Is it anti-inflammatory? (Hint: Inflammation is one of the main reasons we are getting and staying sick and carrying excess weight that won’t seem to budge. Inflamed tissues hold on to weight and are the breeding ground for disease and sickness. When we eat anti-inflammatory foods, we can reduce inflammation and impact weight and disease risk).

Is it detoxifying? (Hint: Most of the food and drinks in our modern diet are literally toxic to our bodies, causing us to get sick, stay sick, and hold on to weight. Low quality, highly processed, refined, and sugary foods loaded with chemicals like pesticides, hormones, preservatives and antibiotics keep our bodies in a toxic state. Eating foods that naturally detoxify the body helps to keep us well.)

Is it healing? (Hint: If the answer to the previous 5 questions is “no,” then there’s a good chance that what we’re eating/drinking may be harmful to our body and our health. This can vary from person to person. For many people, myself included, dairy products are harmful – their consumption is tied to weight gain, inflammation, ear/nose/throat infections and illnesses, bronchitis, congestion, allergies, skin issues, etc. For others, gluten (the sticky protein found in wheat, barley, rye, and a few other grains) is inflammatory and makes them very ill or keeps them from feeling their best. Curious if you might have a food allergy (we’re not just talking peanuts! Check out this post.)

If we start to shift the ways we think and talk about food, perhaps we can start making some lasting changes around what we’re eating without “dieting” and without guilt.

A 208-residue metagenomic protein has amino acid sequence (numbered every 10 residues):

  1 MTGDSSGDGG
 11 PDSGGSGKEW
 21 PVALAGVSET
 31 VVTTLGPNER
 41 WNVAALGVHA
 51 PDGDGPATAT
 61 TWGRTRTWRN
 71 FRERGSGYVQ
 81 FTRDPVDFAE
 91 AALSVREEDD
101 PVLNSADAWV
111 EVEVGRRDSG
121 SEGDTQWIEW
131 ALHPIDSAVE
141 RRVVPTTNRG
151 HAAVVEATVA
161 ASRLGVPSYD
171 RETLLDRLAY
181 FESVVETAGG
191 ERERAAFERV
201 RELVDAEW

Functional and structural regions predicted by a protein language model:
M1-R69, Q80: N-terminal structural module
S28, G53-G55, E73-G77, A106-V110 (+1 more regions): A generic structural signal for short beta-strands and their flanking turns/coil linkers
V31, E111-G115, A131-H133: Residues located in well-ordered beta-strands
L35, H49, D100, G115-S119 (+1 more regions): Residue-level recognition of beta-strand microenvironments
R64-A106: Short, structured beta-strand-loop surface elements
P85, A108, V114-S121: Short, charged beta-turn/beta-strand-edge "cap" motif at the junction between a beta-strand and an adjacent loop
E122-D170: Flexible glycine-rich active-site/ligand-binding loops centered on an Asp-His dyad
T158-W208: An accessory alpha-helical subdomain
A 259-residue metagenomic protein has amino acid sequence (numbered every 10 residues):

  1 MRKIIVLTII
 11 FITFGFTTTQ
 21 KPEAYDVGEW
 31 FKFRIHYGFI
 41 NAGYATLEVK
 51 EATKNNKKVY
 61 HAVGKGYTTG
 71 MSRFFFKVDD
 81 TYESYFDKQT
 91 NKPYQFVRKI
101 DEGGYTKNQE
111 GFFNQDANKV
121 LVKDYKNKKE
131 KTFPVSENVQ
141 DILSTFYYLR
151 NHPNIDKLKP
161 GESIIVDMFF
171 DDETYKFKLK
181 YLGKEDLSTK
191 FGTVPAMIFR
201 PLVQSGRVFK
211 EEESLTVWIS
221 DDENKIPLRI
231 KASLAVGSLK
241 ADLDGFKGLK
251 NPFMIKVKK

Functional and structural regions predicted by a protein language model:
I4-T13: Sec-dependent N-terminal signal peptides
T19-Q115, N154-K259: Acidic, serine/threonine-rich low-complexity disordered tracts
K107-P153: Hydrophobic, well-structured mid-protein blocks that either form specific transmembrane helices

When foods are no longer “bad” foods or “cheat” foods, it diminishes their allure, and we don’t want to eat them as much. We’re no longer rebelling against ourselves but are supporting ourselves to be well.

Imagine the health, energy, and physical well-being we could have if we focused on eating real, living, nutrient-rich, anti-inflammatory, detoxifying, healing foods!

The next time you eat, regardless of what it is, remind yourself, “it’s a choice, not a “cheat“…and enjoy it

I encourage myself, all of us, to have a sense of humor about this, lighten up about it. Realize, everyone is dealing with some areas of life where their thinking just doesn’t line up with what they most want or wish they believed. A coach showed me how to reckon with this and talk back to the voice in my head with the voice of my vision and what I really want for my life.  It took courage, but each time I did it, the results were immediate. I wish I could tell you I was done with my journey but I know enough now to know I’m not. The better I get at changing my mind and attracting more of what I want, the bigger I get to dream. I wish the same for you.